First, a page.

China will launch its first international Arctic cooperation and research institute in Shanghai, sources attending a Sino-Iceland workshop told reporters.
The workshop on Arctic studies was held Friday as part of the first formal visit to an Arctic country by China's fifth Arctic expedition team, aboard the icebreaker Xuelong, or "Snow Dragon".
The new Sino-Northern Europe cooperation and research institute for Arctic studies will cover issues like adaptation to climate change and sustainable development, cooperation between Northeast Asia and North Europe on Arctic economic development and cooperation strategies and policies.
The institute, to be founded by the Polar Research Institute of China with the support of an Icelandic research center, will initiate research projects, arrange exchanges of scholars, organize meetings and publish annual reports among other activities.
During the expedition team's four-day visit, China and Iceland also signed a cooperation memorandum to set up a joint polar light observation station in northern Iceland, which experts say will significantly boost space science studies and improve polar environmental change forecasting.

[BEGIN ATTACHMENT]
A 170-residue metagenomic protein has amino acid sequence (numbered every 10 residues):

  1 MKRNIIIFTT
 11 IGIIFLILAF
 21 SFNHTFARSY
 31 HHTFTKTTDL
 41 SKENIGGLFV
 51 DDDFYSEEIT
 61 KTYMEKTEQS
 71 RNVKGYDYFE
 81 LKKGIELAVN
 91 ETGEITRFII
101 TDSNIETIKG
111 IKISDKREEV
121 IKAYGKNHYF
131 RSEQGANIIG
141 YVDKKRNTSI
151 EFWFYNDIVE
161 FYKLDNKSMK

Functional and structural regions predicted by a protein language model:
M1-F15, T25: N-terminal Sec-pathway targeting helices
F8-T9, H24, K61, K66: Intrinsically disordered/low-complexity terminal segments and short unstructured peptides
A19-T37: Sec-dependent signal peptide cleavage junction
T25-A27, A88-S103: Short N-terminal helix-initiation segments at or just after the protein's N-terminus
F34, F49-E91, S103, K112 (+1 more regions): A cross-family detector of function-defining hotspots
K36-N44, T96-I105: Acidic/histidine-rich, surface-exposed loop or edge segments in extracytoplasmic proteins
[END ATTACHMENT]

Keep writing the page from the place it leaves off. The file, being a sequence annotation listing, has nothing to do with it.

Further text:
China's 120-member expediton team, including researchers, coordinators, support staff, reporters, the ship's crew, four scientists from France and Denmark and another from China's Taiwan, arrived in the Icelandic capital Friday afternoon.
The A-2 class icebreaker, capable of breaking ice 1.2 meters thick, will be open to the public. Iceland's president and government officials are also expected to visit.
Expedition leader Yang Huigen said it was of great importance for China to cooperate with arctic countries like Iceland, which provided significant help to China's Arctic research.
Xuelong set out from the port city of Qingdao on July 2 and will travel an estimated 17,000 nautical miles during its 90-day voyage. It is scheduled to return to Shanghai on September 29.